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Alan Vega: Station

Matthew Kantor

Alan Vega, the Suicide king, still cares enough to share his missteps and triumphs with the sleeping dreamers around him.

Alan Vega


Label: Mute Records
US Release Date: 2007-07-31
UK Release Date: 2007-04-23

On Station’s “GunGodGame”, Alan Vega sounds like Jack Kerouac on the eve of drinking himself to death, both in sentiment and poetic cadence. The “humiliations” and attempts at “trying to bring back what’s not there” haunt him. But Alan Vega has never given up. His mission is to rekindle love and dreams and rail against authority’s disdain for both. 2007’s Station, filled with several successful stabs, is proof that he won’t quit until he’s gone, and even then his legacy will remain. An audacious human being, he’s felt comfortable presiding over both literal and musical riots, contributing to punk, industrial, and electronic music, as well as rebellion and literature in the process. It’s a wonder and a privilege that he’s still around.

Ironically, though, Vega’s potent living legacy can sometimes work against him. Still putting out records and performing live with Suicide partner Martin Rev, he correctly views himself as a contemporary artist. But his current output will always and immediately be compared against the early Suicide recordings. Given the immensity of a “Ghost Rider” or “Frankie Teardrop”, and that the early Suicide compositions sound as relevant as ever, Vega’s new music is perhaps rendered a thankless task. Clearly, though, Vega is not out for gratitude. As soon as the disc opens with “Freedom’s Smashed”, he shouts “I see it / Our freedom’s gone”. As plainly spoken and direct as “Ghost Rider”'s immemorial “America is killin’ its youth”, this cements Vega’s rep as the town crier and places Station squarely in modern political times. As “Freedom’s Smashed” plays on, helicopter blades in the wind, the repetition takes hold until Vega forces the listener to see what he’s talking about.

It’s apropos that the album begins with Vega pointing toward something on the horizon. Lyrically, he is focused on the sky for much of the album, looking for a savior or a better day to appear on Earth. On “Traceman”, he brings in Liz Lamere, who sounds eerily like the female voices from a Sun Ra recording. “Traceman” takes on a Christian air as Vega repeats, “It came from the sky / To die / Lookin’ for a human”. Much of Vega’s work has always been about the want for human connection, and the subsequent lack thereof, and “Traceman” follows in that tradition. In many ways, his words and music (along with Rev) have offered an aural equivalent of Hubert Selby Jr.’s prose; a slimy sense of humanity’s failure, but also a belief in its salvation. If the sky exists, there might be hope.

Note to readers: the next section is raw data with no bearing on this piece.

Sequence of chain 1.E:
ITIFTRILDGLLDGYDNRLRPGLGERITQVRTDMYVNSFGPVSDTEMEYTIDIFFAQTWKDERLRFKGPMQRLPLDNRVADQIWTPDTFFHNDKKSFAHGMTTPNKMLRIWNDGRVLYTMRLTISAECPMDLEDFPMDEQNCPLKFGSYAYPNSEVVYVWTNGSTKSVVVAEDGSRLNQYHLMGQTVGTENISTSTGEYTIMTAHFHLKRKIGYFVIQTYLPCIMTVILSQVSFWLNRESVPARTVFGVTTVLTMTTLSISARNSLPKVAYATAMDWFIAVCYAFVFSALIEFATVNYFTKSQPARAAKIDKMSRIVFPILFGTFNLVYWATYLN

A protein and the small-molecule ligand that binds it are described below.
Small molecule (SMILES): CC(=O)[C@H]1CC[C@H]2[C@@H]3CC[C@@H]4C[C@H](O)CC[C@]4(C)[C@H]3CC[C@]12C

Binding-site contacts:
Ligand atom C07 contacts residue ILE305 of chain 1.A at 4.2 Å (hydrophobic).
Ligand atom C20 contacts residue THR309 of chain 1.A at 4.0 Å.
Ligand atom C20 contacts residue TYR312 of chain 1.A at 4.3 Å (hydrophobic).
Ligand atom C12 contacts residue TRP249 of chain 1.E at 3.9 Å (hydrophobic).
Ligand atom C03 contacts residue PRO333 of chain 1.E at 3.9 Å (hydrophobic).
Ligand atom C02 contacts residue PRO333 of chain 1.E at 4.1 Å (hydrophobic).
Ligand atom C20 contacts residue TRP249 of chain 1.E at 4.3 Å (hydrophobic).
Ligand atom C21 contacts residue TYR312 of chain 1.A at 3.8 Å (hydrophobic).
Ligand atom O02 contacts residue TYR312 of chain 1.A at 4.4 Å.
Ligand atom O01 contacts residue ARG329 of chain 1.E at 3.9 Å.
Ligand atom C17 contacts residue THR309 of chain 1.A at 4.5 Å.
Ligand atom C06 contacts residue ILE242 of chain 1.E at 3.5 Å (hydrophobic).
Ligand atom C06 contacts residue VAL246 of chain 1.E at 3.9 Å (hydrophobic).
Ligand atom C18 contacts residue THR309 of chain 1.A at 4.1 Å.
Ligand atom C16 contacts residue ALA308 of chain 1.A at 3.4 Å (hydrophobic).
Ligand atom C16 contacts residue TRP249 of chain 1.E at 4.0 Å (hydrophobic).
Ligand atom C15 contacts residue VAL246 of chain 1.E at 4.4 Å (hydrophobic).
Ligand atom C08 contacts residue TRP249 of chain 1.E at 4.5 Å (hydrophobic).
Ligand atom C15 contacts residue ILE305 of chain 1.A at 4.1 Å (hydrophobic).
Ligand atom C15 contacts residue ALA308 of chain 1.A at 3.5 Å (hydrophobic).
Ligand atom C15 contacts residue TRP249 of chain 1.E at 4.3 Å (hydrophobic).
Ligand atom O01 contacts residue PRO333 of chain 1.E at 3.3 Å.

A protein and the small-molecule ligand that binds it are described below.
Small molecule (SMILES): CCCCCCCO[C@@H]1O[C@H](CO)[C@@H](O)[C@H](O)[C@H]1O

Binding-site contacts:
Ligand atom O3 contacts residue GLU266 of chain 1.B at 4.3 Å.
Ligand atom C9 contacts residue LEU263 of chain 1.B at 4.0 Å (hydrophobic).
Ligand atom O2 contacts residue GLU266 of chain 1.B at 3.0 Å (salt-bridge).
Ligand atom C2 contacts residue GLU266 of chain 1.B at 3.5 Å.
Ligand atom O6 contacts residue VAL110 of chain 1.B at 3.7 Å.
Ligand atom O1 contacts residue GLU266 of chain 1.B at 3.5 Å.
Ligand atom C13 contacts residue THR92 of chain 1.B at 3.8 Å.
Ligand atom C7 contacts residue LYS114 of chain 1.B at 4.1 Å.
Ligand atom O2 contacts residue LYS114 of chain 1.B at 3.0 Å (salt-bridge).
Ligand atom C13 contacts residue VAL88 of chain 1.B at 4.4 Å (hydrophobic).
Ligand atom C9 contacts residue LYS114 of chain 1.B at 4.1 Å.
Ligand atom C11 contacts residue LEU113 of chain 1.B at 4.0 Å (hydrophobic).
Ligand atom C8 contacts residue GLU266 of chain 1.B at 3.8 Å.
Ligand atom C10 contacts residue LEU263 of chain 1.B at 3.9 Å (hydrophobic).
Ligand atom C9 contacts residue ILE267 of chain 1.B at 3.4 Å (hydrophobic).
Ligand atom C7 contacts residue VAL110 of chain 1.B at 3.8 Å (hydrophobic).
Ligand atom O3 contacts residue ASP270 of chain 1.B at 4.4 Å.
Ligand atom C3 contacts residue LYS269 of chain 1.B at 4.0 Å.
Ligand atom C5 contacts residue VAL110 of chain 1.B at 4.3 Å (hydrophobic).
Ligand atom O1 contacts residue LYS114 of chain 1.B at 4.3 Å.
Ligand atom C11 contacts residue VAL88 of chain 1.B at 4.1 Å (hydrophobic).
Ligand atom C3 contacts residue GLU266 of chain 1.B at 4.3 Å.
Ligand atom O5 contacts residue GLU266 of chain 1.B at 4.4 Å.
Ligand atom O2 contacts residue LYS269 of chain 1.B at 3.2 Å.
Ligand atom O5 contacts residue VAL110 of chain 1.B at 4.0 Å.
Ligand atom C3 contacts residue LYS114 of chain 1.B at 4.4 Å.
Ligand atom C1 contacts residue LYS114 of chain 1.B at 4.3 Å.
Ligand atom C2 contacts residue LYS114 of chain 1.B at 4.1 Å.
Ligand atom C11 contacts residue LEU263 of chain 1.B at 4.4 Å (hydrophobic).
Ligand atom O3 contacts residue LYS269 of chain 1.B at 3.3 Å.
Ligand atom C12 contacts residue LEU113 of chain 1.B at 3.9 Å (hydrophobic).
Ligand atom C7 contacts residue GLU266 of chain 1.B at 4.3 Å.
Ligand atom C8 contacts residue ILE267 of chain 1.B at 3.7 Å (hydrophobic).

This belief withstanding, Vega sounds angry and desperate on this album, at his wit’s end. There’s little melody and no pop flirtation, no easy beauty or minimal rockabilly. These all characterized some of his past endeavors. As a whole, this disc is dark and repetitive and, for the most part, Vega either speaks or screams throughout it, rather than singing. His most blood curdling yells are reserved for Stationcloser “Devastated”, where he howls the title and holds it like life is draining from him. It’s a performance that cannot be faked, and it remains laudable that Vega can express true feeling in the face of plastic product.

At the same time, it’s his authenticity and willingness to throw it all out there that leads to several album missteps. “SS Eyes” comes off as sophomoric goth poetry, with its warbling refrain of “Daddy angel came / Swastika eyes” over a negligible video game soundtrack. And really, though many musical set-ups work -- the hypnotic acid house of “GunGodGame” or the bouncy drum machines of “Psychopatha” -- moments like the dated electro futurism of “13 Crosses, 16 Blazin’ Skulls” or the rote techno of “WARRIOR! FIGHT FOR YOUR LIFE!” harm the album’s possibly effective cohesion.

Across this spectrum, the unifying strands of Stationare its second track, “Station, Station”, and the aforementioned finale, “Devastated.” On “Station, Station”, Vega affirms he is the dreamer’s champion. He shares his view -- “There was a time you could dream / Now it has become a crime to dream” -- while all the same encouraging everyone to just keep going. On “Devastated”, he lets loose with the decidedly uncool question, “How’s the future gonna play out / For our kids?” This is the beating heart in Alan Vega that loves people and demands a consideration of what happens when our freedom is gone and we deny our vision. Vega is a punk who once destroyed song craft as it was known, and who played in a band called Suicide. Though it might make diehard punk nihilists cringe, the efforts of Station, and what will surely be more shows and records, update the message of “suicide”. Yes, it is about killing yourself, but not as an end unto itself. It’s a means to waken up to the people around you -- and to wake up the people around you -- and help them realize their possibilities.


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